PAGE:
Atomic resolution structures of CTX-M beta-lactamases: extended spectrum activities from increased mobility and decreased stability

J Mol Biol. 2005 Apr 29;348(2):349-62. doi: 10.1016/j.jmb.2005.02.010.


Extended spectrum beta-lactamases (ESBLs) confer bacterial resistance to third-generation cephalosporins, such as cefotaxime and ceftazidime, increasing hospital mortality rates. Whereas these antibiotics are almost impervious to classic beta-lactamases, such as TEM-1, ESBLs have one to four orders greater activity against them. The origins of this activity have been widely studied for the TEM and SHV-type ESBLs, but have received less attention for the CTX-M beta-lactamases, an emerging family that is now the dominant ESBL in several regions. To understand how CTX-M beta-lactamases achieve their remarkable activity, biophysical and structural studies were undertaken. Using reversible, two-state thermal denaturation, it was found that as these enzymes evolve a broader substrate range, they sacrifice stability. Thus, the mutant enzyme CTX-M-16 is eightfold more active against ceftazidime than the pseudo-wild-type CTX-M-14 but is 1.9 kcal/mol less stable. This is consistent with a "stability-activity tradeoff," similar to that observed in the evolution of other resistance enzymes. To investigate the structural basis of enzyme activity and stability, the structures of four CTX-M enzymes were determined by X-ray crystallography. The structures of CTX-M-14, CTX-M-27, CTX-M-9 and CTX-M-16 were determined to 1.10 Angstroms, 1.20 Angstroms, 0.98 Angstroms and 1.74 Angstroms resolution, respectively. The enzyme active sites resemble those of the narrow-spectrum TEM-1 and SHV-1, and not the enlarged sites typical of ESBL mutants such as TEM-52 and TEM-64. Instead, point substitutions leading to specific interactions may be responsible for the improved activity against ceftazidime and cefotaxime, consistent with observations first made for the related Toho-1 enzyme. The broadened substrate range of CTX-M-16 may result from coupled defects in the enzyme's B3 strand, which lines the active site. Substitutions Val231-->Ala and Asp240-->Gly, which convert CTX-M-14 into CTX-M-16, occur at either end of this strand. These defects appear to increase the mobility of B3 based on anisotropic B-factor analyses at ultrahigh resolution, consistent with stability loss and activity gain. The unusually high resolution of these structures that makes such analyses possible also makes them good templates for inhibitor discovery.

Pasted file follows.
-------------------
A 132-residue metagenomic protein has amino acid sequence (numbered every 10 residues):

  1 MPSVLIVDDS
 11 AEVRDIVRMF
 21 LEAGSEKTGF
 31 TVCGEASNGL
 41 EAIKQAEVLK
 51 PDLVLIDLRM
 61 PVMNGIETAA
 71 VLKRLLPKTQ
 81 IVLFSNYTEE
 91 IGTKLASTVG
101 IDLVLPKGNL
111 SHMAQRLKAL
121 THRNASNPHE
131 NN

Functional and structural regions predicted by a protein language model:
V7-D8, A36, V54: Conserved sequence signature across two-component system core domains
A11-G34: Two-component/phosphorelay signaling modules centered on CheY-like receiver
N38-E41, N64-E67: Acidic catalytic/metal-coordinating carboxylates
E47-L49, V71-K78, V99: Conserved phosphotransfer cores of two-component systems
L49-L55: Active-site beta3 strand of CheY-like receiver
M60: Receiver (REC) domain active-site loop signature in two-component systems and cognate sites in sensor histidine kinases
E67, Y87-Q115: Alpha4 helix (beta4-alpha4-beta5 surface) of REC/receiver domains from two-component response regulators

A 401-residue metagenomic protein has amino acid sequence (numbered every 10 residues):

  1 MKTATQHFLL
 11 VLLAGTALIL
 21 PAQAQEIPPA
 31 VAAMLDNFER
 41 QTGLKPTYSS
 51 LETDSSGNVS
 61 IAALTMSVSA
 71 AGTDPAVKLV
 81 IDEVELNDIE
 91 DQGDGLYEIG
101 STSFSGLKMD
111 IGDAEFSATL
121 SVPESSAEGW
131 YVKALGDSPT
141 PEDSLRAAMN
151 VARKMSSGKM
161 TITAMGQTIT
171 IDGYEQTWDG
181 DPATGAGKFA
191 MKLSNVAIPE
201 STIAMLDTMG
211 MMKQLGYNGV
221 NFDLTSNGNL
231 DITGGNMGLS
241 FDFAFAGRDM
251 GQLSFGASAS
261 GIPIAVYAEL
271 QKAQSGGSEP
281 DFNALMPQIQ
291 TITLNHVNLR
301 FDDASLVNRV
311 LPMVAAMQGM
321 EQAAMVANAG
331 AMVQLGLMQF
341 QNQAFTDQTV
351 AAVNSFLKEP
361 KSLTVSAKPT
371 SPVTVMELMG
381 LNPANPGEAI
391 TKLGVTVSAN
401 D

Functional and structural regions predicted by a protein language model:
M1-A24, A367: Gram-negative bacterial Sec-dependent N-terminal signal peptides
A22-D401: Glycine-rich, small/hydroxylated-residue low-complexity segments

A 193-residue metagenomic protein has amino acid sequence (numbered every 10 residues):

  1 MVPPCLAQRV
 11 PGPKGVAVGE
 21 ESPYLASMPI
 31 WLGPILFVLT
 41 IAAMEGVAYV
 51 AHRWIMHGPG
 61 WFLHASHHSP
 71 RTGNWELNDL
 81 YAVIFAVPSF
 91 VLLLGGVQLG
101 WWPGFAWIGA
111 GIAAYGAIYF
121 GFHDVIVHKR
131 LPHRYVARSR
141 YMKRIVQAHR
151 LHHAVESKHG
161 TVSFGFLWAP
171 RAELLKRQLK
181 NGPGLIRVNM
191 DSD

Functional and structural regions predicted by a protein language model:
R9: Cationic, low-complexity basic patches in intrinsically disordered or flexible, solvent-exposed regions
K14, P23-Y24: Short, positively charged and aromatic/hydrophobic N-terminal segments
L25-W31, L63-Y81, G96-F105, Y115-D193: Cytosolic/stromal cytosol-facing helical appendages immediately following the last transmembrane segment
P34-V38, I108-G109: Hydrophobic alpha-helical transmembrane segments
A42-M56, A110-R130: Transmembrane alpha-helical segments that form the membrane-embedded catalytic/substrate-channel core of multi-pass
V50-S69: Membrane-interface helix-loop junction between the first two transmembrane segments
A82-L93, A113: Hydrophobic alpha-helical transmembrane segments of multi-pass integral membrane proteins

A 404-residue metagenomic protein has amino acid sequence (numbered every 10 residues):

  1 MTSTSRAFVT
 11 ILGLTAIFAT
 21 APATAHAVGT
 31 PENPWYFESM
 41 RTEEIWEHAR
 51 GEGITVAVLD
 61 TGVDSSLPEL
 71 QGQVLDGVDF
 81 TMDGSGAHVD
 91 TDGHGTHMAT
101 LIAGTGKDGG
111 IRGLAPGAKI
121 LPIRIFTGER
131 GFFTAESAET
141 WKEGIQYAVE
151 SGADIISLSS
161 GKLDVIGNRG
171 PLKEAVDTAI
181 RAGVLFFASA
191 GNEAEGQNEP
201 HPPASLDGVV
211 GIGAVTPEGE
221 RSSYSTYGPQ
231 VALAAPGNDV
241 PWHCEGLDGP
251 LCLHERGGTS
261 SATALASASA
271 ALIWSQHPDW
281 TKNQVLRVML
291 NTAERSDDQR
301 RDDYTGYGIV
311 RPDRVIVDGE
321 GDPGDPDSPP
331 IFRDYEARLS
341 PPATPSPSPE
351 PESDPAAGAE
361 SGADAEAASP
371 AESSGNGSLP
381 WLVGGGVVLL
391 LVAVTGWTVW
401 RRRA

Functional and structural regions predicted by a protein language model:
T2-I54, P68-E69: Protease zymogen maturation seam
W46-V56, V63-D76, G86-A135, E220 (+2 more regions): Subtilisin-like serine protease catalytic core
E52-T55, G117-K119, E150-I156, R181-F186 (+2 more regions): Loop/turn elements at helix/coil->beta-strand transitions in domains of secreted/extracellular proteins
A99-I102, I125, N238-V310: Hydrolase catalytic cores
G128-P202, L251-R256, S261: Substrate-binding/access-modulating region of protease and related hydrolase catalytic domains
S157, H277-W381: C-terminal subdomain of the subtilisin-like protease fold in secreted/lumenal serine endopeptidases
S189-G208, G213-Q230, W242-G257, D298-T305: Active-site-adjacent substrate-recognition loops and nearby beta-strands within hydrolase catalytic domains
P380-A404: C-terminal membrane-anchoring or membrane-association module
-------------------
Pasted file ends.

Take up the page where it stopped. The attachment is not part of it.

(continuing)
Publication types

  • Research Support, Non-U.S. Gov't

MeSH terms

  • Anti-Bacterial Agents / chemistry
  • Aspartic Acid / genetics
  • Aspartic Acid / metabolism
  • Binding Sites
  • Circular Dichroism
  • Crystallography, X-Ray
  • Enzyme Stability
  • Kinetics
  • Models, Molecular
  • Mutation / genetics
  • Protein Denaturation
  • Protein Folding
  • Protein Structure, Tertiary
  • Temperature
  • Valine / genetics
  • Valine / metabolism
  • beta-Lactamases / chemistry*
  • beta-Lactamases / genetics
  • beta-Lactamases / metabolism*


  • Anti-Bacterial Agents
  • Aspartic Acid
  • beta-lactamase CTX-2
  • beta-Lactamases
  • Valine

Associated data

  • PDB/1YLJ
  • PDB/1YLP
  • PDB/1YLT
  • PDB/1YLW